LA PAZ/MEXICO CITY (Reuters) – Bolivia’s former leader Evo Morales landed in Mexico on Tuesday pledging to keep up his political “fight”, as security forces back home quelled unrest over the leftist’s resignation and the country sought an interim replacement to fill a power vacuum.
Bolivia’s ousted President Evo Morales waves during his arrival to take asylum in Mexico, in Mexico City, Mexico, November 12, 2019. REUTERS/Edgard Garrido
Morales thanked Mexico for “saving his life” as he arrived to take up asylum in the country and repeated his accusation that his rivals had ousted him in a coup after violence broke out following a disputed election last month.
“As long as I am alive, we will remain in politics. As long as I am alive, the fight continues,” Morales told reporters after disembarking the plane, dressed in a blue short-sleeved shirt. He was met by Mexican Foreign Minister Marcelo Ebrard.
Morales was then whisked away in a military helicopter, television footage showed. Mexican officials have not said where he will stay, citing security concerns.
In Bolivia’s capital La Paz, meanwhile, politicians and civic leaders scrambled to restore order after weeks of protests that finally brought down Morales, the last of a wave of Latin American leftist leaders who dominated the region’s politics at the start of the century.
His resignation came after the Organization of American States (OAS) declared there were serious irregularities during the Oct. 20 vote, prompting political allies to quit and the army to urge him to step down.
Street clashes, looting and road blocks have roiled the poor South American nation since the election, and there have been more flare-ups since he resigned. Video footage on Tuesday showed police battling Morales supporters in the city of Cochabamba.
“We are emerging from one of the darkest episodes of our democratic history,” said Jeanine Anez, an opposition senator theoretically in line to take over as interim leader.
“I ask that from now on we join forces and our hands to help rebuild democracy and the rule of law.”
Lawmakers across the political divide were called to attend a meeting of Bolivia’s Legislative Assembly to formally accept Morales’ resignation and plan for next steps. Still, many with Morales’ Movement for Socialism (MAS) party stayed away.
Residents of La Paz said they hoped politicians would finally restore order to the highland capital, which has been rocked since the election by protests and looting. A union leader threatened a general strike if politicians fail to solve the impasse.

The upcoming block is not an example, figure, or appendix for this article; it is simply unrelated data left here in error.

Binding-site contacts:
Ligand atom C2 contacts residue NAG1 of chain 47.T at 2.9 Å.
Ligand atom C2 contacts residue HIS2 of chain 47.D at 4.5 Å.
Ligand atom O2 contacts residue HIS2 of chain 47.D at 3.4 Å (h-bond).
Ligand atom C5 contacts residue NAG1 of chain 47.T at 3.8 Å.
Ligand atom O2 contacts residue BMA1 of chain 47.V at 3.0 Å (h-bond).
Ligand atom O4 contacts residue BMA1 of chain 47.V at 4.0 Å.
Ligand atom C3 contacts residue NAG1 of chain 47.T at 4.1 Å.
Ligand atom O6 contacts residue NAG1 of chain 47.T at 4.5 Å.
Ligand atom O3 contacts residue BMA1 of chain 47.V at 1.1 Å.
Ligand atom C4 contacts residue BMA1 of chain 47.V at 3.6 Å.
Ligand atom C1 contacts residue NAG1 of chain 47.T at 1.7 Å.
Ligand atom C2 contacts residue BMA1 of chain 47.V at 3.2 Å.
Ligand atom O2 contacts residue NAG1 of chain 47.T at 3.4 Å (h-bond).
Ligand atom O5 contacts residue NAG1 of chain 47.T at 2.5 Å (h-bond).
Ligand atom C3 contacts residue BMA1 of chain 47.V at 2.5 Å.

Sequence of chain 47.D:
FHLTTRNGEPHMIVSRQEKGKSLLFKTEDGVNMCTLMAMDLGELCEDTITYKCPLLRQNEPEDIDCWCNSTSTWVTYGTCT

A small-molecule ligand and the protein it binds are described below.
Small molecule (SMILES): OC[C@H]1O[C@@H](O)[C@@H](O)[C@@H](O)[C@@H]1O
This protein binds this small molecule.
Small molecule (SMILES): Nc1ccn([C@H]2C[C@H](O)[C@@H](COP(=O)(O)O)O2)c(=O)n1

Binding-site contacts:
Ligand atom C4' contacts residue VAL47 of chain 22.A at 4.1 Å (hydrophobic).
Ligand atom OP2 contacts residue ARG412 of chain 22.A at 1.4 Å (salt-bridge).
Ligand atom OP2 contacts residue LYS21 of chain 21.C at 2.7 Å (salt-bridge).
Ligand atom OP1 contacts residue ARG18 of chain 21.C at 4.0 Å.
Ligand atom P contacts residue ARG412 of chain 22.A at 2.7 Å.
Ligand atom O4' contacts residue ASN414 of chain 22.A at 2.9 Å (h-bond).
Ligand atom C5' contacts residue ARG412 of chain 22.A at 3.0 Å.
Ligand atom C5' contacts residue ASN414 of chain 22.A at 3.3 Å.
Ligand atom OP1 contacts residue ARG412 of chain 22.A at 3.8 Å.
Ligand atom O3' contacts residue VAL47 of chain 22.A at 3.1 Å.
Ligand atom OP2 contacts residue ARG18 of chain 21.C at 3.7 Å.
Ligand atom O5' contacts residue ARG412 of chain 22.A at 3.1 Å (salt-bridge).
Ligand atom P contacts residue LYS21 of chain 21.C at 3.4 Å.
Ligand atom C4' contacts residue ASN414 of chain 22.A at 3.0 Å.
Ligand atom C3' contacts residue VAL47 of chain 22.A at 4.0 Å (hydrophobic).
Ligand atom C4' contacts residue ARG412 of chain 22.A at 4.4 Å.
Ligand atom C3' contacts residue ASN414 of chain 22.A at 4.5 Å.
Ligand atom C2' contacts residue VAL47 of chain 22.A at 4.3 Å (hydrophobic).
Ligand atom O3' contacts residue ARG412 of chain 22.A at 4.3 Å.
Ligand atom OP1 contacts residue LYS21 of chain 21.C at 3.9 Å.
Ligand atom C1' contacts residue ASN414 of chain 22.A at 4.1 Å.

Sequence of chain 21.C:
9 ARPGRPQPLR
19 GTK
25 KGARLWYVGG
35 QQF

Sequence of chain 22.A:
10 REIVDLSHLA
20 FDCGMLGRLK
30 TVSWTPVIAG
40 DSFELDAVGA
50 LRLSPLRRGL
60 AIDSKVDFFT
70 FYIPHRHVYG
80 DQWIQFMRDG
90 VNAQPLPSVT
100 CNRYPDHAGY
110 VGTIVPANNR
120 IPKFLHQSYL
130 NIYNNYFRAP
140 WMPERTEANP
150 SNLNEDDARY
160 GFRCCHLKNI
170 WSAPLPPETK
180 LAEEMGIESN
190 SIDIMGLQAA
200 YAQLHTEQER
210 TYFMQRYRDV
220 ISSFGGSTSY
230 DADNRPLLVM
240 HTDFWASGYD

“Democracy has been at risk and hopefully it will be resolved today,” said resident Isabel Nadia.
FLIGHT FROM CHIMORE
Morales arrived in a Mexico after taking off from the central Bolivian town of Chimore, a stronghold of his supporters where the country’s first indigenous president retreated as his 14-year rule imploded. The journey was far from simple.
Takeoff was delayed, with supporters surrounding the airport. Then the plane was denied permission to fuel in Peru, Ebrard said, so it diverted to Paraguay, a stop which he said Argentine President-elect Alberto Fernandez helped arrange.
Ebrard had earlier tweeted a photo of Morales alone in the jet with a downcast expression, displaying Mexico’s red, white and green flag across his lap.
In a region divided along ideological lines over Morales’ fall, Mexico’s leftist government has supported his accusations of a coup. U.S. President Donald Trump meanwhile said the resignation was a boost for democracy.
In La Paz, roadblocks remained in place after soldiers and police patrolled into the night to stop fighting between rival political groups and looting that erupted after Morales’ resignation.
The charismatic 60-year-old former coca leaf farmer was beloved by the poor when he won power in 2006. He achieved steady economic growth in one of the region’s poorest nations and was for many years hugely popular.
But he alienated some by insisting on seeking a fourth term. He defied term limits and brought accusations of autocracy when he won a legal challenge to a 2016 referendum in which Bolivians voted against allowing him to run again.
His departure has added to a wave of unrest around Latin America, including in nearby Ecuador and Chile, where protesters have been berating leaders over social inequalities.
Paraguayan President Mario Abdo said on Tuesday his country had also been willing to grant political asylum to Morales, though he disagreed with accusations of a coup.
“If he resigned, it is not a coup. He resigned,” he said.
(For graphic on timeline, see tmsnrt.rs/2qLP4NK)
Reporting by Monica Machicao, Daniel Ramos and Gram Slattery in La Paz, Daniela Desantis in Asuncion, Daina Beth Solomon, Julia Love and Diego Ore in Mexico City, Matt Spetalnick in Washington, Mitra Taj in Lima; Writing by Adam Jourdan; Editing by Andrew Cawthorne and Daniel Wallis